Mother of boy who drowned an advocate for swimming pool code

GAINESVILLE — Since losing her 10-year-old son in a whirlpool spa accident last month in Ocala, Donna Bucy has become an advocate for changes to the state code to prevent drowning deaths in private pools and spas.

Jordan Bucy, who got his fingers caught in the drain of his family's spa at their Ocala home, was underwater for about three minutes. After being pulled from the drain, he never regained consciousness and died three days later at Shands Hospital at the University of Florida.

Donna Bucy returned to Gainesville Monday to show her support for requirements to prevent deaths from body-part entrapment and hair entanglement in pools and spas.

They are "steps in the right direction," she said.

At a workshop at the Sheraton Gainesville Hotel, the Florida Building Commission's plumbing technical advisory committee 

unanimously approved the inclusion of a six-point subsection — titled "Entrapment Protection for Suction Inlets" — to the state code regarding new residential pools and spas.

The state Building Commission is now only two steps away from making the groundbreaking changes to the state code.

"If I understand it, we are breaking new ground in the swimming pool code in the country," said Dan Shaw, chairman of the advisory committee.

"That can be good and bad. We must make sure it's done right".

"What we do here ... may have ramifications nationally," he said. "And that's a good thing"

The changes await the approval of the Building Commission, which is scheduled to vote on the issue today. It is part of the Department of Community Affairs.

If approved by the commission, the changes would be referred to another subcommittee for clarification and would then become effective July 1, 2001.

Donna Bucy briefly spoke to advisory committee members Monday.

Dealing with the loss is "still very difficult, still very hard," she said after the meeting.

"But I know that (the changes in the state code) will save another life and have an impact on other little Jordan Bucys. He was a com passionate child with a love for life," she said. "He would have wanted it that way".

Terry Bertolami also expressed satisfaction with the outcome of the workshop. Her 7-year-old granddaughter, Brooke Oglesby, drowned in Bertolami's hot tub in 1988 after the girl's hair became entangled in the drain.


From 1995 to July 2000, there were 60 incidents of entrapment underwater throughout the country, according to the U.S. Consumer Product Safety Commission. Among those, there were 10 deaths. An 11-year-old girl died from hair entanglement in a Kendall pool in July.

The new requirements are "excellent," Bertolami said.

After some discussion over the wording of the proposed changes, the advisory committee agreed to several requirements, which include the following:

All pool and spa suction inlets shall be provided with a cover that has been tested and accepted by a recognized testing facility and comply with the American National Standards Institute/American Society of Mechanical Engineers requirements for suction fittings for use in swimming pools, spas, hot tubs and whirlpool bathtub appliances, with the exception of surface skimmers.

If the suction inlet system, such as an automatic cleaning system, is a vacuum cleaner system which has a single suction inlet or has multiple suction inlets which can be isolated by valves, then each suction inlet will protect against user entrapment by either an approved anti-vortex cover - 12-inch by 12-inch grate or larger - or other means.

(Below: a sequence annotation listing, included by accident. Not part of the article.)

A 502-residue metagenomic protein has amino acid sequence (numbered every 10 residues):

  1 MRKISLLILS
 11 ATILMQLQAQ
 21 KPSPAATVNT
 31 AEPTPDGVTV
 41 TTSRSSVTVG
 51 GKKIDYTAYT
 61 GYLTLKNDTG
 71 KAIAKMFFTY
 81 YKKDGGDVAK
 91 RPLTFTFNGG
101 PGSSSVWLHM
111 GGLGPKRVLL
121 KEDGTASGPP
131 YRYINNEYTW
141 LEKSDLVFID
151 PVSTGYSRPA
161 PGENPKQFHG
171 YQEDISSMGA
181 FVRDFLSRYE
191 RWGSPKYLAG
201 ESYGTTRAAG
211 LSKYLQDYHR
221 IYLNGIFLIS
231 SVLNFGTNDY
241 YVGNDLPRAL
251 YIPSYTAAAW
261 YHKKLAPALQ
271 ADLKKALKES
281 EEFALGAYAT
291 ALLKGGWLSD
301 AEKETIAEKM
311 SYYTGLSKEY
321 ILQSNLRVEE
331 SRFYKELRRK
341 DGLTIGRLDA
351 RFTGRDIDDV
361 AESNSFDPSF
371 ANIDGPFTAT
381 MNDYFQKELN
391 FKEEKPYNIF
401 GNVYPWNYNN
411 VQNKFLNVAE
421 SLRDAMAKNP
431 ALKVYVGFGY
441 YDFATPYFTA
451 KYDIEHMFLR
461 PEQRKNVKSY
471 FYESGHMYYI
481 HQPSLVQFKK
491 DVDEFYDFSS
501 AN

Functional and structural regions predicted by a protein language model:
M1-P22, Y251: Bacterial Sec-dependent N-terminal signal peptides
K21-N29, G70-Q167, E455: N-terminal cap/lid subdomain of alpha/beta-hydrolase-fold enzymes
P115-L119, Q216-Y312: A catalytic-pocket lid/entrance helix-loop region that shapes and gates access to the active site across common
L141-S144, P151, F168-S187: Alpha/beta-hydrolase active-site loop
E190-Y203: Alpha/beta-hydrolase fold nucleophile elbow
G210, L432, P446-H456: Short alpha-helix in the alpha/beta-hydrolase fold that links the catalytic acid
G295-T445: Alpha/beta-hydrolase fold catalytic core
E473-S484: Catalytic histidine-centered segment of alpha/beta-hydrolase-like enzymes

In addition, all pools and spas will be required to have an alter native backup system that will provide vacuum relief should grate covers be missing. Alternative  vacuum relief devices will include an approved vacuum release system approved vent piping or other approved devices or means.

A minimum of two suction inlets will be provided for each pump in the suction inlet system, separated by a minimum of 3 feet or located on two different planes, that is, one on the bottom and one on a vertical wall, or one each on two separate vertical walls. These suction inlets will be plumbed so that water is drawn through them simultaneously through a common line to the pump.

Representatives of the Florida affiliate of the National Spa and Pool Institute agreed with members of the plumbing technical advisory committee about asking the state Building Commission to create a subcommittee for ongoing review of entrapment issues. The commission approved the new committee  Monday afternoon.

"I'm very satisfied," said John Brown, marketing director for Vac-Alert Industries, Fort Pierce based manufacturer of poo1 safety equipment. The company has been pushing for the measures, or what it calls "layers of protection.

With the new requirements Brown estimated that the cost of new pools and spas may' be higher - about $1,000 or less but he and several committee members said it's a small' price to pay to prevent drowning deaths.

"The state of Florida now represents the drain safety capital of the nation. At least it will after July 2001," Brown said. "What we've done here is going to open the door to all pool and safety code throughout the United States, and that's significant".

"I know that (the changes in the state code) will save another life and have an impact on other little Jordan Bucys.  He was a compassionate child with a love for life. He would have wanted it that way."

Donna Bucy


The Hayward main drain and-entrapment device, right, and the anti-hair snare plus device are two tools that may be  required to be used in pools to help prevent accidents.




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